Retreats are no longer just the preserve of hippies and health fanatics – a growing breed are springing up with creatives in mind. From a Tadao Ando-designed haven in Mexico to a recording studio in a Norwegian cabin, these are spaces to re-charge and re-inspire artists far away from the pressures of daily life. We’d like to book in for a residency at these ten creative retreats…

Fordypningsrommet, the Arctic Circle, Norway

Photography: Kathrine Sørgård

For artists
Musician Håvard Lund founded Fordypningsrommet, which claims to be the northernmost artist’s retreat in the world. The enclave of cabins was designed by TYIN Tegnestue Architects and their mentor Sami Rintala, and are set into the rocky terrain of the Fleinvær archipelago in the Arctic Circle. Artists can apply to stay for free but amateurs are welcome too – groups of up to 12 people can spend the week for 30,000 NOK. Among the stilted dwellings is a sauna, kitchen house, studio, bathhouse, sleeping houses and a ‘tower for big thoughts’, no doubt inspired by the dramatic coastline and dreamy Northern Lights.

Stedsans in the Woods, Halland, Sweden

Via the Lendager Group

For foodies
Permafarming meets wilderness living at this foodie creative retreat in Sweden’s Halland region. Stedsans is the brainchild of restaurateurs Mette Helbæk and Flemming Hansen, and comprises a farm-to-table restaurant and 14 glass-fronted guest cabins and tents on the banks of Lake Halla. Practice Lendager Group designed the outpost’s rustic boltholes and restaurant, which is the heart of the project. They’ve been built with rammed earth and upcycled materials found on site, including abandoned greenhouses, barns and discarded wood. Says Helbœk and Hansen: ‘We call the place a “lab for the lifestyle of the future”, and try to make every choice and action as sustainable as possible, for the sake of our guests, our staff, and the planet.’ On week days, guests cook their own dinners, with produce included in the price, while at weekends, they can enjoy six-course dinners cooked for them in the restaurant.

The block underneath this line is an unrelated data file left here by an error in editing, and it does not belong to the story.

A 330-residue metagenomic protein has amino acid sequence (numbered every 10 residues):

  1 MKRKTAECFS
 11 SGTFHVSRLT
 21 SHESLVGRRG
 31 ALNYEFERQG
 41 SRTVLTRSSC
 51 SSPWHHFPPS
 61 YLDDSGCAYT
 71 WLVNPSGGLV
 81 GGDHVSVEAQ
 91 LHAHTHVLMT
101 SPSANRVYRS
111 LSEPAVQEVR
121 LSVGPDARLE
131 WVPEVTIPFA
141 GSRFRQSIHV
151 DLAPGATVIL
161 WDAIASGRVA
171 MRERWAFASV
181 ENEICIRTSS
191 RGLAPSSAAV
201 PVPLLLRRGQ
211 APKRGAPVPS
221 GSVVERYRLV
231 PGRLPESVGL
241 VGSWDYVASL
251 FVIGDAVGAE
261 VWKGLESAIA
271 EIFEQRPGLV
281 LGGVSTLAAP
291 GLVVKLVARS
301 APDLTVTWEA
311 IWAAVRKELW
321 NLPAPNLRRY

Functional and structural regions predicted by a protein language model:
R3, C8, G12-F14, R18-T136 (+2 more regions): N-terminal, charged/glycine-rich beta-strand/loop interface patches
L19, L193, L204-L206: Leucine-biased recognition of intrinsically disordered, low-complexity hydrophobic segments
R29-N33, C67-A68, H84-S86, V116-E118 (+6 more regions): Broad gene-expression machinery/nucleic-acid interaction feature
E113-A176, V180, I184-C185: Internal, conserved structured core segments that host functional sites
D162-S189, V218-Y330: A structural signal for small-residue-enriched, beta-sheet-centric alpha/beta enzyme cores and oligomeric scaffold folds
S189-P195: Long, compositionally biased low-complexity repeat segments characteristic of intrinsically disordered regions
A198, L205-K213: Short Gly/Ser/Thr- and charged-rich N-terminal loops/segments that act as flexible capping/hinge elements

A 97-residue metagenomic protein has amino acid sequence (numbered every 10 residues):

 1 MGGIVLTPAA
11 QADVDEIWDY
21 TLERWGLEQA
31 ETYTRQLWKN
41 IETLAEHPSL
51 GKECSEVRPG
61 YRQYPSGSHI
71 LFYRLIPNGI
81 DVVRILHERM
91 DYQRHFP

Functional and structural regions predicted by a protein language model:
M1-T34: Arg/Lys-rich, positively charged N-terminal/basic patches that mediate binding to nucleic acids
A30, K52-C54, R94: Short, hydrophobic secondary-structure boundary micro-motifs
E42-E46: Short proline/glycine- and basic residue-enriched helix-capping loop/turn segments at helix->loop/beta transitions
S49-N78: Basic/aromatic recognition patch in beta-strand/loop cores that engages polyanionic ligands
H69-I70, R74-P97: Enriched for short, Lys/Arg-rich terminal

Diane Middlebrook Studios, California, USA

Diane Middlebrook Studios
Photography: CSS Architects

For writers
This set of four self-contained cedar cabins in California offers a distraction-free environment for writers to get down to work in – that is unless you count the view overlooking the Pacific Ocean. Designed by Cass Calder Smith, the ‘almost monastic’ chalets nestle close together while maintaining strict privacy for each inhabitant. Authors can apply online for a residency. The studios are part of the Djerassi Resident Artists Program, which has been running since 1979.

Casa Wabi, Oaxaca, Mexico

Photography: Edmund Sumner and Fernanda Romandia
Photography: Edmund Sumner and Fernanda Romandia

For artists
Set between the beach and the mountains, this creative retreat on the Mexican seafront offers a set of six huts for guests to stay in. Japanese architect Tadao Ando paired his trademark concrete with a local thatching technique to design the complex, which is divided into zones by a huge curved wall. Casa Wabi is directed by Patricia Martin, who is also the curator of Coleccíon Jumex – reportedly the largest private contemporary art collection in Latin America. Art residencies are by invite-only, with artists’ work judged on its social merits.

Villa Lena, Tuscany, Italy

Villa Lena
Photography: Tsatsou

For writers, musicians and artists